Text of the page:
I am confused with binary string and fingerprint. How does it work to recognize molecules? Amita

    21. PubChem provides two web-based tools that allow users to perform a cluster analysis of PubChem data:  the Structure Clustering tool and Structure-Activity Relationship (SAR) Analysis tool.

      I am confused using structure clustering tool, how can we use this? I practised to use this tool but I did not get any results. Amita

    22. The Structure-Activity Relationship (SAR) Analysis tool

      Confusion on using this tool. Amita

    23. On the contrary, superstructure search returns molecules that comprise or make up the provided chemical structure query (that is, substructures that is contained in the query superstructure).  It should be noted that substructure search does not give you substructures of the query and that superstructure search does not return superstructures of the query.

      How do we know which one is substructure and superstructure? Amita

    24. MMFF94s

      In case if you curious about MMFF94s. and this might answering my previous question about certain element limitation. -Phuc

    25. Consist of only supported elements (H, C, N, O, F, Si, P, S, Cl, Br, and I).

      So any organometallic compounds such as cis-platin don't have 3D structure? and why we have to set this limit? -Phuc

    1. EC50”

      Half maximal effective concentration (EC50) refers to the concentration of a drug, antibody or toxicant which induces a response halfway between the baseline and maximum after a specified exposure time

    2. s. Click the “Pharmacological Actions” link under “BioMedical Annotation” to choose the c

      Note you get 2 hits, the search 5090 and 5472495. This tells you that there is a molecule that is 80% similar and has been tested as active.

    3. n, use the smallest EC50 value (for simplicity) if there are multiple values

      Is there a quick way to recognize duplicates in Excel? In the case of CID5152, the compound CID9892481 was repeated 3 times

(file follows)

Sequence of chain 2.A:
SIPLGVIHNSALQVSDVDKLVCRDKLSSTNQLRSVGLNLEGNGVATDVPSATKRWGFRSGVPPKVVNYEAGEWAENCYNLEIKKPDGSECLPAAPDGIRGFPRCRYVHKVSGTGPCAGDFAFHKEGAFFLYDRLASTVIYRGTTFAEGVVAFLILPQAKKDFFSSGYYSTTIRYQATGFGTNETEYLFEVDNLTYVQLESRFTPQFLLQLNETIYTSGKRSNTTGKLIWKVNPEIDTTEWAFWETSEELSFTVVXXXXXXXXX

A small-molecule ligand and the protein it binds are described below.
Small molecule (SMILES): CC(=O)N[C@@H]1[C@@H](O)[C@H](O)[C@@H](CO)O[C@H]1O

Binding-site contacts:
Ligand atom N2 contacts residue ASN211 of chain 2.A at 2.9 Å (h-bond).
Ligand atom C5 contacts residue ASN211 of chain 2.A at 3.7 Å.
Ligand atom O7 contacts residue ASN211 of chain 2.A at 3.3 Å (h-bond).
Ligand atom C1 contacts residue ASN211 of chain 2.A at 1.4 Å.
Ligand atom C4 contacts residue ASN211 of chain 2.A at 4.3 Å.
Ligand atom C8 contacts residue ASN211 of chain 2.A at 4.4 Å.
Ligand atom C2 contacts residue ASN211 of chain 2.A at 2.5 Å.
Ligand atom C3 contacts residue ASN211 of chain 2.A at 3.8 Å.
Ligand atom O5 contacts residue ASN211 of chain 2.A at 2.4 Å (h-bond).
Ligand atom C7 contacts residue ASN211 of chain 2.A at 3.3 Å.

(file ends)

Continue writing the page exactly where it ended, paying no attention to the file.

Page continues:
4. mentioned at the top of t

      444036 is now getting 5 targets

    5. What is the difference between the non-common components of the compounds in (a)?

      Is there a quick way to compare smiles to do this?

    6. Provide the query CID in the search box and run the search. Repeat the search with the “same isoto

      note in the query, this gives #24 and #23, which in the advanced search,

      23 1:1 CovalentUnitCount

      24 56 documents

      A quick scan showed only 1 covalent unit in -24, so was -23 done just because it is good practice?

      Also, the entrez history shows here too.

      Also, in the first search with 56 results, the first three did not have isotopes specified, while in the seconds search, those were the only ones to come out. Does it always give priority in the search to ones without isotopic labels?

      This leads to a bigger question. are the molar masses from the periodic table, or are they related to specific isotopes?

    7. 2.1. The Structure Clustering tool

      Private note - useful for GHS?

    8. this URL

      Available through the services menu of PubChem homepage

    1. The method is also used to quantify the degree of chirality of asymmetric molecules and to investigate the chirality of biphenyl and the amino acids.

      This article was cited in the OLCC Cheminformatics Class Module 6 for atom-centered Gaussian-shape comparison method. I will see if i can access the full article from campus tomorrow, but its very difficult for me to understand how causing a gaussian adaptation to a molecule would help to provide information about the degree of chirality on certain molecules. for example, it would be difficult to understand the shape of a miniature model sailboat inside of a glass bottle if the only shape you see is the outer bottle and not whats contained inside.

      Andrew

    1. ROCS is a fast shape comparison application, based on the idea that molecules have similar shape if their volumes overlay well and any volume mismatch is a measure of dissimilarity. It uses a smooth Gaussian function to represent the molecular volume [5], so it is possible to routinely minimize to the best global match.

      I assume that the ROCS description here that talks about volume overlays is what is mentioned on the olcc module 6 page about finding the best alignmentfor a 3D structure overlay. it seems that through the gaussian blur around the chemical being matched against others that many of the individual bonds would not be compared in the matching process.